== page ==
Whoops! The UK Express reported satellite images may have indicated mass cremations of coronavirus victims in China, but the image actually showed projected forecast images.
The Feb. 10 Express.co.uk article was headlined, “Coronavirus satellite image: Does THIS image show REAL scale of virus cremations?”
The Express declined to comment to iMediaEthics about what went wrong.
The Feb. 17 correction read:
“The article claimed satellite images from Windy.com could show high levels of sulphur dioxide above China as possible evidence of mass cremations of people who have died from coronavirus. However, it has come to our attention that the maps were not satellite images but forecast images.
“The maps did not show observed data in realtime, as they were forecast images. NASA had provided the data to Windy.com and subsequently confirmed that the maps were forecasts based on weather patterns and historical information about SO2 emissions.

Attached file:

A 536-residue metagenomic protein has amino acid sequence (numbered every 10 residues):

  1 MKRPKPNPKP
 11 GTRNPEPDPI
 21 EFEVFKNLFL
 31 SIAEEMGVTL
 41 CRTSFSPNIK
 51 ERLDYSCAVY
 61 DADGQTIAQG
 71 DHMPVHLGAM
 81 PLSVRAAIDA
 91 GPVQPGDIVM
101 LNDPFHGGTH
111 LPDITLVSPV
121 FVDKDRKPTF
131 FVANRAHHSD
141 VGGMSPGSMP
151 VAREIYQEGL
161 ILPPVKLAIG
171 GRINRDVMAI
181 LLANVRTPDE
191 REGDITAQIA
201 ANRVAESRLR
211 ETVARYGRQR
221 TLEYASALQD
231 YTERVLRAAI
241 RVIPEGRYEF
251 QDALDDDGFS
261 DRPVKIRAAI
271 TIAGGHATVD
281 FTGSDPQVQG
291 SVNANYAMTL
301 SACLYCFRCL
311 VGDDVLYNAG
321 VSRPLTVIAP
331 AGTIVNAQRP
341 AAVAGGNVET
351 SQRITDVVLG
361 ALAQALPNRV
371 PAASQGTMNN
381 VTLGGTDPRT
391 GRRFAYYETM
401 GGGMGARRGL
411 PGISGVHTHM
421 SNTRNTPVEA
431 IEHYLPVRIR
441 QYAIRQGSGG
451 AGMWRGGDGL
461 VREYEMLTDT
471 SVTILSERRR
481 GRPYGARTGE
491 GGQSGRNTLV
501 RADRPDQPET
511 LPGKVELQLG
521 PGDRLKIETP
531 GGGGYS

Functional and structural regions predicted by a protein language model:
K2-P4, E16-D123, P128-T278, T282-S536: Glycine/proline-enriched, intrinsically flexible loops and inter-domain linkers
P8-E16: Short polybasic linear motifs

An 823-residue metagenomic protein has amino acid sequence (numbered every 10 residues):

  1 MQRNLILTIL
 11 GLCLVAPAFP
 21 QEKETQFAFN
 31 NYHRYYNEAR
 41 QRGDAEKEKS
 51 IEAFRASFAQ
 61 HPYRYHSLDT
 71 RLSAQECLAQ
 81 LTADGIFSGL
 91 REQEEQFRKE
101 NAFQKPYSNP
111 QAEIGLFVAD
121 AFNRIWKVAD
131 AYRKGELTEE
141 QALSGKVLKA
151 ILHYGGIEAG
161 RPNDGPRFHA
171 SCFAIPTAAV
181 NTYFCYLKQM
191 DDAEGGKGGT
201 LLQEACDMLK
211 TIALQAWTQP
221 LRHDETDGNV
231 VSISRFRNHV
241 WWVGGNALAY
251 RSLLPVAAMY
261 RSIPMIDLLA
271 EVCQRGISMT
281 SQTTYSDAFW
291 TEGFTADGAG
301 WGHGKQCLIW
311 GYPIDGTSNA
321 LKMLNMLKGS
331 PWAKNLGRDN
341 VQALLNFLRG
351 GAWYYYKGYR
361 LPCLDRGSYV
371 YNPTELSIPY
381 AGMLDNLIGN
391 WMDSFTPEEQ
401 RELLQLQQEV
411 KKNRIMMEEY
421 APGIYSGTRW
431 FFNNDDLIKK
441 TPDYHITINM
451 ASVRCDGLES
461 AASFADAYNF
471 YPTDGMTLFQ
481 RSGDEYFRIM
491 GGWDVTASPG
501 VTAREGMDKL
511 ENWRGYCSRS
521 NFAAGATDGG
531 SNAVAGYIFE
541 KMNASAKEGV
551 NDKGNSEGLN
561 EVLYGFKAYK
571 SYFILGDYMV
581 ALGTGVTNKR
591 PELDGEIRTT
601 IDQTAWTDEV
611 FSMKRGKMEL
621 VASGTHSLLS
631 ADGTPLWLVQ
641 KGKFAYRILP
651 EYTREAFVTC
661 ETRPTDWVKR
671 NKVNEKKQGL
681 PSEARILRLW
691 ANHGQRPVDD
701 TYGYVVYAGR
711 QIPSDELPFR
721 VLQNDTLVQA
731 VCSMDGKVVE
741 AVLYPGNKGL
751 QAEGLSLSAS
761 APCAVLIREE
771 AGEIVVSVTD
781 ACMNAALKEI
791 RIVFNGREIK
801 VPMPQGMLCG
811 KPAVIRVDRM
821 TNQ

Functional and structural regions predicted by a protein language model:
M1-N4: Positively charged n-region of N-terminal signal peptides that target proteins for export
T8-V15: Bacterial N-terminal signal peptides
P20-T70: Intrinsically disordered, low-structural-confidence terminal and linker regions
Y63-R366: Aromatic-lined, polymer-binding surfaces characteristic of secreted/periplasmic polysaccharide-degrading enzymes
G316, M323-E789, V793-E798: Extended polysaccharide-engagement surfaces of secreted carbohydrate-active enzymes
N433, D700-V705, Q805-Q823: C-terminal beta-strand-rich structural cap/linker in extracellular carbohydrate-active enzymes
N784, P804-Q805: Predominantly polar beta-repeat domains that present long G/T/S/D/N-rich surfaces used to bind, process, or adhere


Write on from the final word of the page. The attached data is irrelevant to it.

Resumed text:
“Since publication, Dr. Arlindo M da Silva, a research meteorologist from NASA’s Global Modeling and Assimilation Office, confirmed the forecast maps showed GEOS-5 sulphur dioxide models are based on past evidence of emission levels. He added: “Our forecasts are based on fixed emission inventories.
“Although satellite data has been used in the construction of the emission inventories, these emissions do not account for the day-to-day variations in SO2 emissions and as such cannot account for sudden changes in human activity. In GEOS-5, day-to-day variations in SO2 are due to variations in the meteorological conditions, in particular winds. We are happy to set the record straight.”
Dr. da Silva told iMediaEthics he was contacted about the mistake by a fact checking website. “I am satisfied with the fact checking efforts,” he told iMediaEthics by e-mail, and added that “one should always double check their sources.”